Andy Murray says that there will be no quarter given if he is to meet brother Jamie when he makes his much-anticipated return to the court in the doubles at Queen’s next Monday.
The three-time Grand Slam winner and double Olympic champion last played competitively in his first-round Australian Open singles defeat to Roberto Bautista Agut.
But it was announced earlier this month that the 32-year-old – who has won the singles title at Queen’s a record five times – will play alongside Spaniard Feliciano Lopez in his brother’s specialist discipline: the men’s doubles.
And while the pair have shown themselves to be canny operators when on the same side of the net – most notably throughout GB’s 2015 run to Davis Cup glory – Murray is preparing himself to go toe-to-toe this time around.
"If I play Jamie here then I'd definitely be trying to win of course,” he said.
“It's bound to end up happening I'd imagine. I wouldn't be surprised if that was how the draw came out.”
With Murray continuing his rehabilitation after undergoing hip resurfacing surgery in January, he is targeting a doubles appearance at Wimbledon later this summer, a place where he famously won a pair of titles and singles gold at London 2012.
And refusing to rule out a return to the singles circuit himself, Murray has been taking things slowly as he looks to get back out there on his own before the year is out.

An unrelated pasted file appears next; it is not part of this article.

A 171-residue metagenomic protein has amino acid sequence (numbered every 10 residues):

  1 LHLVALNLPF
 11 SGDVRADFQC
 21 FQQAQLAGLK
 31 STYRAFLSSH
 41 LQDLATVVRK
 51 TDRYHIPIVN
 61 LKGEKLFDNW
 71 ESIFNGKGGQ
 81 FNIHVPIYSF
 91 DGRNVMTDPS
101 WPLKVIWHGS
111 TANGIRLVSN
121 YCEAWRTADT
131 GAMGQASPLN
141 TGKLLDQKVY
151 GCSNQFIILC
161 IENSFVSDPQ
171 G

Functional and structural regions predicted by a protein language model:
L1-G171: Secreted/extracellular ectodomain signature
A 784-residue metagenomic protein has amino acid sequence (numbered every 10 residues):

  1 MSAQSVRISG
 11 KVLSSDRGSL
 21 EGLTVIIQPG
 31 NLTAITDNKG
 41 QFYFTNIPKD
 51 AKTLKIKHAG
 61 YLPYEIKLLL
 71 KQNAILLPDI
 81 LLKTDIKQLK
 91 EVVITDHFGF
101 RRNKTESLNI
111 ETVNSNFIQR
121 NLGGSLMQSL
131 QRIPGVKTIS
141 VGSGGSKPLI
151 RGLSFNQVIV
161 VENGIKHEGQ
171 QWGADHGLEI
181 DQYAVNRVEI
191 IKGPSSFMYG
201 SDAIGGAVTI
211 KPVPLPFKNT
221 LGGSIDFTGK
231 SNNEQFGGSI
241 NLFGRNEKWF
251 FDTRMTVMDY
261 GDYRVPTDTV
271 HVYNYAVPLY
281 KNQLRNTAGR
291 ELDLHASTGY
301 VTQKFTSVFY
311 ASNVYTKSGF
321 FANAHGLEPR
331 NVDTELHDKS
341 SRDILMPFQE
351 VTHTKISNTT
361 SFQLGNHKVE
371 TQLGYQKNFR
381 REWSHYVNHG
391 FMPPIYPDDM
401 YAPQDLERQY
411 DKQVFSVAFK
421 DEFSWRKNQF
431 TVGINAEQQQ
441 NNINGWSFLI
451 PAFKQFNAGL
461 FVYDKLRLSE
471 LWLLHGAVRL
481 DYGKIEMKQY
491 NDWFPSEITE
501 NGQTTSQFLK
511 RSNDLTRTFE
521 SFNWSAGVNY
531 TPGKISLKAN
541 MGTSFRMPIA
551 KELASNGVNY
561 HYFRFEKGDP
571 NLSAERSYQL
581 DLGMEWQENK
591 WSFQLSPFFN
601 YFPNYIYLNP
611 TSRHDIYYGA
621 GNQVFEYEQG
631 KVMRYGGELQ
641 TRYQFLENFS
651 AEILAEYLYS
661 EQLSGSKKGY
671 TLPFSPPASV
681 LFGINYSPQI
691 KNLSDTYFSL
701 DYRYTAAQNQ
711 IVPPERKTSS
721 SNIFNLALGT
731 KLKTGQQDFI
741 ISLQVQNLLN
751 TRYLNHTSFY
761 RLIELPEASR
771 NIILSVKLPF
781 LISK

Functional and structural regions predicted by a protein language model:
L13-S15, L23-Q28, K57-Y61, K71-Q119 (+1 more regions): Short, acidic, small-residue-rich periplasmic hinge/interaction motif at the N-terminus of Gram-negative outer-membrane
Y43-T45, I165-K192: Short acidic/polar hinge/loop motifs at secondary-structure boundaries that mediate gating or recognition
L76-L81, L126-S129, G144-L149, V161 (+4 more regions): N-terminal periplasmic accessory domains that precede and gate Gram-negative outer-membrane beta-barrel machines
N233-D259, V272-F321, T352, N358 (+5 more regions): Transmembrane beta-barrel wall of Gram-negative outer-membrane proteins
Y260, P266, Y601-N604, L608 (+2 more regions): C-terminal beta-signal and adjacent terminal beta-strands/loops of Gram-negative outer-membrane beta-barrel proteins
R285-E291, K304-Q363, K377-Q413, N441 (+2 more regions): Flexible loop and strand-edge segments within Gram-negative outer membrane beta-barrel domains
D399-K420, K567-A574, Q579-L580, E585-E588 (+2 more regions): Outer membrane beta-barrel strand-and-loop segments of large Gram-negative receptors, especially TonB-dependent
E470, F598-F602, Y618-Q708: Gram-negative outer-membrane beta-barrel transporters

"It's baby steps just now," he continued.
"I have done some singles training drills with my coach.
"Earlier on I was hitting with singles players, but I was more stationary. I was moving them rather than them moving me about.
"So I have not played proper singles. I am hoping that will come more after Wimbledon."
Looking, first and foremost, to regain his passion for the sport when it comes to singles training, enjoyment is the first port of call at the moment for Murray.
Hoping to take things as they come, rather than targeting a return ahead of the US Open in August – the site of his first Grand Slam victory back in 2012 – the Scotsman is making no guarantees, resolving that a comeback will happen only in his time.
"I'm feeling good, pretty much pain free and enjoying just training, practising, improving all the time just now,” he added.
"I don't think when Wimbledon finishes that I will just step on to the singles court the following week and everything's good.
"At this moment I've been progressing all of the time. At some stage it's probably going to plateau for a while before I'm able to kick on.
"I hope at some stage this year I would be able to get back to playing singles again. I'm not really interested in putting a time limit on it because I'm quite happy just now.
"So I don't need to play singles after Wimbledon or at the US Open to, you know, enjoy doing what I'm doing just now.
"If I can, that would be brilliant, but I don't think that's going to be the case. I think it's going to take a bit longer."